Matter is a concept directly associated with mass. Matter particles are particles with mass. Mass started as two "different" quantities: a measure of inertia, what comes from Newton´s formulaand gravitational charge, again given by Newton aswhere the gravitational constant *G* is so small that renders gravity the weakest of all forces in nature. Although nothing in principle says that gravitational charge and coefficient of inertia should be the same thing, Newton already confirmed by making experiments that both concepts agree with great precision. This point was late clarified by General Relativity, where we learned that gravity is only a deformation in spacetime and what we see as an atractive force is just a geodesic path, but the detailed explanation can be found in, for example, Robert Wald's General Relativitybook and in Sean Carrol's Website under the title Lecture Notes on General Relativity, so I will postpone it for a future post.

Mass is known to be equivalent to energy since Einstein´s Special Relativity. His famous formulawhich is valid for a body AT REST, means that even objects with no movement and subject to no forces have some energy that can be extracted from its mass. Indeed, the atomic bomb relied on this formula to produce an amazing amount of energy from a relatively small piece of matter.

The making of the atomic bomb shows that to extract energy from matter is (relatively) easy, but the converse is not so. The main problem is that we still does not know what exactly is the mechanism that converts energy into matter. We have clues, both experimental and theoretical, but a complete explanation is still lacking.

In the first place, we expect that energy can be transformed into matter because we believe that in the beginning there was only energy in the universe and, somehow at some point in the far past, this energy gave birth matter particles. Second, we know that it can happen because there are experimental evidence for a phenomenon called pair creation, where a photon acquires sufficient energy and generates a positron and an electron. However, this is totally random and we cannot predict when and how this will happen.

There is a curious theoretical phenomenon called Unruh-Hawking Radiation, sometimes treated separetely as Unruh Effect and Hawking Radiation, which is related to matter creation too. It is theoretical because we can deduce it from quantum mechanics and relativity, but the effect was not observed experimentally at this moment. Hawking discovered that black holes can induce production of pairs of matter particles around its event horizon and the emnission spectrum of these particles is a black body spectrum with temperaturewhere *g* is the local gravity acceleration. The equivalence principle of general relativity requires that a gravitational field is equivalent to acceleration and this implies that an accelerated observer can see a background of matter particles where an observer at rest see only the vacuum, and this particles obbey the same spectrum distribution of the particles near the black hole with temperaturewhere *a* is the acceleration.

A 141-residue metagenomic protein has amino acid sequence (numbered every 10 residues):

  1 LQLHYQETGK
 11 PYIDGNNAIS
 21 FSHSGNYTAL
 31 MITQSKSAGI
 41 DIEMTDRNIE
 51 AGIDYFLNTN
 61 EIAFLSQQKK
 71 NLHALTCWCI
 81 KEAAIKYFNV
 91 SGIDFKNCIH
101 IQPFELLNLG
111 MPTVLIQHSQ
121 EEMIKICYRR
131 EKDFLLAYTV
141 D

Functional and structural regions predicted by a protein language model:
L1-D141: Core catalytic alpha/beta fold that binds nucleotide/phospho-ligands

The only explanation till now about how particles acquire mass comes from the Higgs mechanism, a kind of symmetry breaking involving a particle called the Higgs boson. But the Higgs boson has not been found experimentally at the moment and there is another problem: we must assume that the Higgs has a mass itself, what only puts the problem in another level: from where comes the mass of the Higgs? A self-interaction, you would say, but it´s just a circular argument, does not help too much.

The matter-energy problem has not been in the first plane of research in the last decades, but there are something very fundamental in this problem that must be understood if we want to go on with our aim of understanding how the universe works and how it appeared.